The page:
The pumpkin was not painted with a glittery finish, so I used Gold Rush 14 to tie it to the sparkly canvases by Patty Paints. I used the Nobuko stitch for the main body, but I didn't love stitching it (the Gold Rush was hard to pull through) and I think I could have chosen something that would look better. However, these camvases are just for fun and I could hear my friend Linda using her favorite line when I want to rip something out--"What are you NUTS???"
Next up: the purple polka dot pumpkin.
Tuesday, July 13, 2010
Here are some of the stitches I used:
Tuesday, July 6, 2010
The garland is stitched entirely in French knots using Tone on Tone Vineyard Silk in Landscape. The berries are also French knots using a red #16 Kreinik braid.
I was taught a long time ago that white-white stocking tops usually draw your eye first, a bad thing when the stocking should be the focus. I used Natural Silk & Ivory and the Nobuko stitch for the cuff. The name and the area around it are basketweave. Trying to carry a specialty stitch with its compensating stitches into small areas results in a mess, so the area around “Evelyn” is just plain basketweave.
Next week - stitches I used on this project.
Now on to the new project--I’m thinking Halloween.
Tuesday, June 29, 2010
The fur trim will be masses of Jump through the Loop Turkey work. I couldn’t think of anything else that fits as well, so I broke my rule again, using a time-consuming stitch for effect. Jump through the Loop was the perfect Turkey work variation: 1) it stands up straight rather than leaning in one direction and 2) I can remember how to do it without having to drag out a book every time I try to stitch it. Unlike traditional Turkey work, you start at the top. The loops will be cut and shaped when the stocking comes back from the finisher.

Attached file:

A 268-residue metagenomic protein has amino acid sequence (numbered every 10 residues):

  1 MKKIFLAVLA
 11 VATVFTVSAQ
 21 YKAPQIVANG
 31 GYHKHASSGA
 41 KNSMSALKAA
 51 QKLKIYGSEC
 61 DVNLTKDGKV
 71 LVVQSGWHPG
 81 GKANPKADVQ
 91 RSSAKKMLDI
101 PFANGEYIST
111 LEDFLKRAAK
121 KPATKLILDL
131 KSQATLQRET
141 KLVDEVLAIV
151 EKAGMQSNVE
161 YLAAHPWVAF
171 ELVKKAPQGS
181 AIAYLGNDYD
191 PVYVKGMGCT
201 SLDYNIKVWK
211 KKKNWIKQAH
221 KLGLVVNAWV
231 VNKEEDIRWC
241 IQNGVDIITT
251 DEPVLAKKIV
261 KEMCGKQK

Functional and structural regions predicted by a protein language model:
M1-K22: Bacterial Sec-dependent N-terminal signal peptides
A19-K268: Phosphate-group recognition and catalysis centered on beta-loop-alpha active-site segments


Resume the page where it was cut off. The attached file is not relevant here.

The stocking, hung by the chimney with care, has a pug-nosed Teddy bear stitched in Perle cotton French knots. The fur is a chenille I picked up somewhere, couched down. It will get a little trimming before going to the finisher. The main stocking was stitched with Planet Earth silk. This is the first time I had used this thread and I really liked it. It is very similar to Vineyard Silk, but its thickness is closer to Silk & Ivory. The stitch was a woven stitch.
Tuesday, June 22, 2010
The little red wagon was stitched using Shimmer Blend Ribbon Floss. My trusty Thread Zapper worked its magic again—using it to “cut” the thread keeps the metallic from shredding out as I stitched. The tire is Very Velvet and the wheel is two Jessicas with a Smyrna cross in the center. The outer Jessica was stitched with Kreinik #12 Red Pepper. The inner Jessica was stitched with Flair, as was the Smyrna cross at the center. I used to be terrified of Jessicas until I stitched several on a Susan Roberts mini house. Just take a deep breath and try it!
I wanted the logs in the fireplace to look a little birch-like. I used two strands of Burmilana and the upright Gobelin. Just enough of the canvas shows through to give the logs some texture.
I looked at the fireplace long and hard, trying to figure out how to give it some life. The black interior came easily—framed Cashmere using black and gray silk. The gray walls were next—Diagonal Mosaic using 3 strands of Burmilana. The wood mantel and surround took the longest time to figure out. I found a brown Spring in my stash and started by basketweaving the smaller areas. I stitched the dark brown lines with Medici and an encroaching Gobelin line. I’m sure the stitch I used has a name, but it escapes me.